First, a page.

As the ice at the top of the world melts, the Russians are trying to put themselves in position to control a new shipping route in the northern waters of the world. They say they have the right to collect escort tariffs and hope to freeze out the U.S., China and other countries with hopes of controlling global shipping routes never before available. 

The U.S. has other ideas. It’s about time we catch up with the rest of the world when it comes to building new icebreakers to service the North and South poles. And that’s exactly what the U.S. is doing.

The Coast Guard is recapitalizing its polar icebreaker fleet to ensure continued access to both polar regions and support the nation’s economic, commercial, maritime and national security needs. The plan is to build three heavy and three medium icebreakers.

Toward that end, VT Halter Marine, Pascagoula, Miss., was awarded a contract for the detail, design and construction of the lead Polar Security Cutter (PSC). Construction on the first PSC is planned to begin this year with contract delivery planned for 2024. (Delivery may be moved up to 2023.)The contract includes financial incentives for earlier delivery.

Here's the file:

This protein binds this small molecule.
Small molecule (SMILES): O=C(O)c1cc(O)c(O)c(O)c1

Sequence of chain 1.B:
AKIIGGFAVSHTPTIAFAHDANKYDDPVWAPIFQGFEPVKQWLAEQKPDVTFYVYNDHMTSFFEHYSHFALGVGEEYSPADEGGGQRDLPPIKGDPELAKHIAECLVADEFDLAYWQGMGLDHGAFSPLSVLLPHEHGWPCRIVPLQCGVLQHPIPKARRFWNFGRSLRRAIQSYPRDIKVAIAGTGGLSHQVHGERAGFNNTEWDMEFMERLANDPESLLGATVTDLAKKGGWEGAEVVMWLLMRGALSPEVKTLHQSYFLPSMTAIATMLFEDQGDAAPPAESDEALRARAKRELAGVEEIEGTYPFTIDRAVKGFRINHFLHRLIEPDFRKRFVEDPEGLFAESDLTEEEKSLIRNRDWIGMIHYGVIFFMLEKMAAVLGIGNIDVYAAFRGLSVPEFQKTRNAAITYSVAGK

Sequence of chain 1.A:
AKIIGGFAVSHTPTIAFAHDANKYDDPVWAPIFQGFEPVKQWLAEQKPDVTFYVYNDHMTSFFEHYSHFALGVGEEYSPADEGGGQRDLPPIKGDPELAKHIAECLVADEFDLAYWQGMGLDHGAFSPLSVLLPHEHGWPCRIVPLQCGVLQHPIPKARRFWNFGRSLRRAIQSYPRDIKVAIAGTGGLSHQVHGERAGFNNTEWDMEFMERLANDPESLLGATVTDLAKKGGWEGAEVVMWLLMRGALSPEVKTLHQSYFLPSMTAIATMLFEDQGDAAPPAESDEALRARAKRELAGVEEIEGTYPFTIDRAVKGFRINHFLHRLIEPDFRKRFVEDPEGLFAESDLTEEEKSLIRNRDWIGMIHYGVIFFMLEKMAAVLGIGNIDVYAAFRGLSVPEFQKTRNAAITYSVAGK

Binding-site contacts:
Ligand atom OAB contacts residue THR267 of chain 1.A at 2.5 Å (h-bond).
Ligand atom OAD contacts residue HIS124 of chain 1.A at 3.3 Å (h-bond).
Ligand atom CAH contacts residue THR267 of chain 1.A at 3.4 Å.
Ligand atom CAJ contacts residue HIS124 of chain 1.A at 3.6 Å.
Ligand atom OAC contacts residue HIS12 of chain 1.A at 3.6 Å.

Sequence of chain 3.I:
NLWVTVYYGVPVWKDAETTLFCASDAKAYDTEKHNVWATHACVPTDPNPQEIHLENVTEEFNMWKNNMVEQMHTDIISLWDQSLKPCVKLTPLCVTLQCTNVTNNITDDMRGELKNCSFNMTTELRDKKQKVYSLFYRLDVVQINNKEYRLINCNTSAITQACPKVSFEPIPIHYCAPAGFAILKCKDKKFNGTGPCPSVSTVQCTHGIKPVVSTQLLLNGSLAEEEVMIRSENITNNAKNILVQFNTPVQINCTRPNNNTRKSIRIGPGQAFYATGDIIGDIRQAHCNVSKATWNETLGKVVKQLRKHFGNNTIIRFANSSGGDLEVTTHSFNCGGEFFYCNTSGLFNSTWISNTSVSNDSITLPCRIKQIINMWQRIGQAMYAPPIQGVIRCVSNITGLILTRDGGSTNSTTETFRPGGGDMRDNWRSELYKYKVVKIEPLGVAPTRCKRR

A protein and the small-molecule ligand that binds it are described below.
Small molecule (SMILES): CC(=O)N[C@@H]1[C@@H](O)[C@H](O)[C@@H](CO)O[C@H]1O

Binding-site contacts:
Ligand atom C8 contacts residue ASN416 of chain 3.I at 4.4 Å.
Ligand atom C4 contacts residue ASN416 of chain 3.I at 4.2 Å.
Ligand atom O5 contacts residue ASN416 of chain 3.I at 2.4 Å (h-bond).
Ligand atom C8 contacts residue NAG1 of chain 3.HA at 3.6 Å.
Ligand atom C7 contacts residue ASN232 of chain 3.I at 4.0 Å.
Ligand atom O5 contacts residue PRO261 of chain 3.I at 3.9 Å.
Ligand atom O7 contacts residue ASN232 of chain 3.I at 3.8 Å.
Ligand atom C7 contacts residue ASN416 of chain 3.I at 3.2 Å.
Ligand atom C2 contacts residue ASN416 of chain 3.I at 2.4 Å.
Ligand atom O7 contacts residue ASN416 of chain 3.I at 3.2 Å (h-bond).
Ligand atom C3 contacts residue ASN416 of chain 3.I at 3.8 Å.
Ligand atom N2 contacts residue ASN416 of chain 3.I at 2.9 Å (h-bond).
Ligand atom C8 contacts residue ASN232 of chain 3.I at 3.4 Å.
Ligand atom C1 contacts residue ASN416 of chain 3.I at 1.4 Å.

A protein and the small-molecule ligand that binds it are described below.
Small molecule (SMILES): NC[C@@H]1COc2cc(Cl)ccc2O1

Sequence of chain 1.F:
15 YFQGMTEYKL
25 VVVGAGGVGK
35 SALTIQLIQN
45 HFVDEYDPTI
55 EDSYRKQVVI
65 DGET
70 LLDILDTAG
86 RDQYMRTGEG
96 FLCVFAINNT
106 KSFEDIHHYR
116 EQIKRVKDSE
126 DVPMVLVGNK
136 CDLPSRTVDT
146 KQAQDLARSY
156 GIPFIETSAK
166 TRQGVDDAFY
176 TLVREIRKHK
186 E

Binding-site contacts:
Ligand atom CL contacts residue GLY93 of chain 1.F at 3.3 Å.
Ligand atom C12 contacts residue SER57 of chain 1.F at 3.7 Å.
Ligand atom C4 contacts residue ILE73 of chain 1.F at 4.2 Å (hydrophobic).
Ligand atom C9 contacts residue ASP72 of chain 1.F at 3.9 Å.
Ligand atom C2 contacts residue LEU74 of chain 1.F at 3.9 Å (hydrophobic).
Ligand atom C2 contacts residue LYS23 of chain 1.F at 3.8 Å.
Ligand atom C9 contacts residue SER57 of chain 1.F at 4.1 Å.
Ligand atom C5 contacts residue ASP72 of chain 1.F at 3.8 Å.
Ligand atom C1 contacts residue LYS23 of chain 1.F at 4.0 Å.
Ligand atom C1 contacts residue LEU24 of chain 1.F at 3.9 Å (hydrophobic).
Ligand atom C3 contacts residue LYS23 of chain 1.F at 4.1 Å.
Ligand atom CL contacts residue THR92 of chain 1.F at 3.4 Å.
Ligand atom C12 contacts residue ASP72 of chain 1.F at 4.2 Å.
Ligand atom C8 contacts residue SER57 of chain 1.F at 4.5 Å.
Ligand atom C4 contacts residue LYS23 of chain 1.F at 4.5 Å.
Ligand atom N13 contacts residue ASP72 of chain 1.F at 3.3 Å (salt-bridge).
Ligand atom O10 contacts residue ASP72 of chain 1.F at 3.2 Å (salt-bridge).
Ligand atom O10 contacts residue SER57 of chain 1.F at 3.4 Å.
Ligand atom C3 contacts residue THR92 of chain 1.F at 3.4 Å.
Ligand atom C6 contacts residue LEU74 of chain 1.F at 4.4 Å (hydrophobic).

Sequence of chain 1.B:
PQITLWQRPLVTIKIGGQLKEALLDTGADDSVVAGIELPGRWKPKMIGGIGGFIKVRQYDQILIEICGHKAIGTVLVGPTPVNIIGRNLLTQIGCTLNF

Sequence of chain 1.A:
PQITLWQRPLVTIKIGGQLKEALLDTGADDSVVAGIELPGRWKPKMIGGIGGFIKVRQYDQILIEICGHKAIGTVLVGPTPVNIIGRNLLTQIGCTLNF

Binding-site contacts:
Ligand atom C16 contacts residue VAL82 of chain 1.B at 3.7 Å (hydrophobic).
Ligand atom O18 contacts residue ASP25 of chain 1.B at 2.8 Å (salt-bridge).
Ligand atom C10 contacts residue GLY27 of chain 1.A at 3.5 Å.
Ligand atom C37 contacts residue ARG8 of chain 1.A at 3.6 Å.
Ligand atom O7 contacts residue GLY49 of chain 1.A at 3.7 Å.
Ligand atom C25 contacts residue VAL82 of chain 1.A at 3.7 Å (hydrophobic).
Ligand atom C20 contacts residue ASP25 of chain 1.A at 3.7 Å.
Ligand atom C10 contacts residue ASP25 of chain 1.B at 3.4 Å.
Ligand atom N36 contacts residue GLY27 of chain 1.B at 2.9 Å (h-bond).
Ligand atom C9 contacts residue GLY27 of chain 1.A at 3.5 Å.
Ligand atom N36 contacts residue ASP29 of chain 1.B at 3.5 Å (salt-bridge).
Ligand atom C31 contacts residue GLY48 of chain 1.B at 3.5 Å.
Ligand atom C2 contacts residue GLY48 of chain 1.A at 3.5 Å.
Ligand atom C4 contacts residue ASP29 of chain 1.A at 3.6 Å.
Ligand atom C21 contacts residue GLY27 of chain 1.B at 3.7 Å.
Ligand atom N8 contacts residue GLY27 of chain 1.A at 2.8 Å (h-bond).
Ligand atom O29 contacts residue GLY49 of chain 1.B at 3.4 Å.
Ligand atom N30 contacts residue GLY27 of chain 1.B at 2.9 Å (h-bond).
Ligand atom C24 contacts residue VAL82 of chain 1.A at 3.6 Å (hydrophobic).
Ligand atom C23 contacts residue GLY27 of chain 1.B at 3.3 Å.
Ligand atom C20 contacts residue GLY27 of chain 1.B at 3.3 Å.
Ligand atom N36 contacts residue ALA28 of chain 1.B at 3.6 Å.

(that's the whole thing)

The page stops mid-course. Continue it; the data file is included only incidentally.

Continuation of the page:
The first 460'×88' PSC is progressing through the detailed design phase, and VT Halter is actively preparing for its construction, shipyard officials said. 

In July 2021, Halter Marine was scheduled to complete upgrades to the launch way area where the PSC will be built. The new icebreaker is the heaviest vessel per foot of length that Halter Marine has constructed at its Pascagoula shipyard. The launch way has been fortified to accommodate the PSC’s 19,000-ton launch weight.

The cutter is designed to break through ice of 6'6", independently break through a pressure ridge 21' thick, and be able to operate for 80 days without replenishment.

Meanwhile, the medium icebreaker should be able to break ice not less than 4'6" thick at 3 knots and operate for 80 days without replenishment. Both icebreakers will be capable of surface defense using removable weapons and will be able to be fitted with additional sensors and weapons.

We’re back in the game, and it’s about time. 


Ken Hocke has been the senior editor of WorkBoat since 1999. He was the associate editor of WorkBoat from 1997 to 1999. Prior to that, he was the editor of the Daily Shipping Guide, a transportation daily in New Orleans. He has written for other publications including The Times-Picayune. He graduated from Louisiana State University with an arts and sciences degree, with a concentration in English, in 1978.

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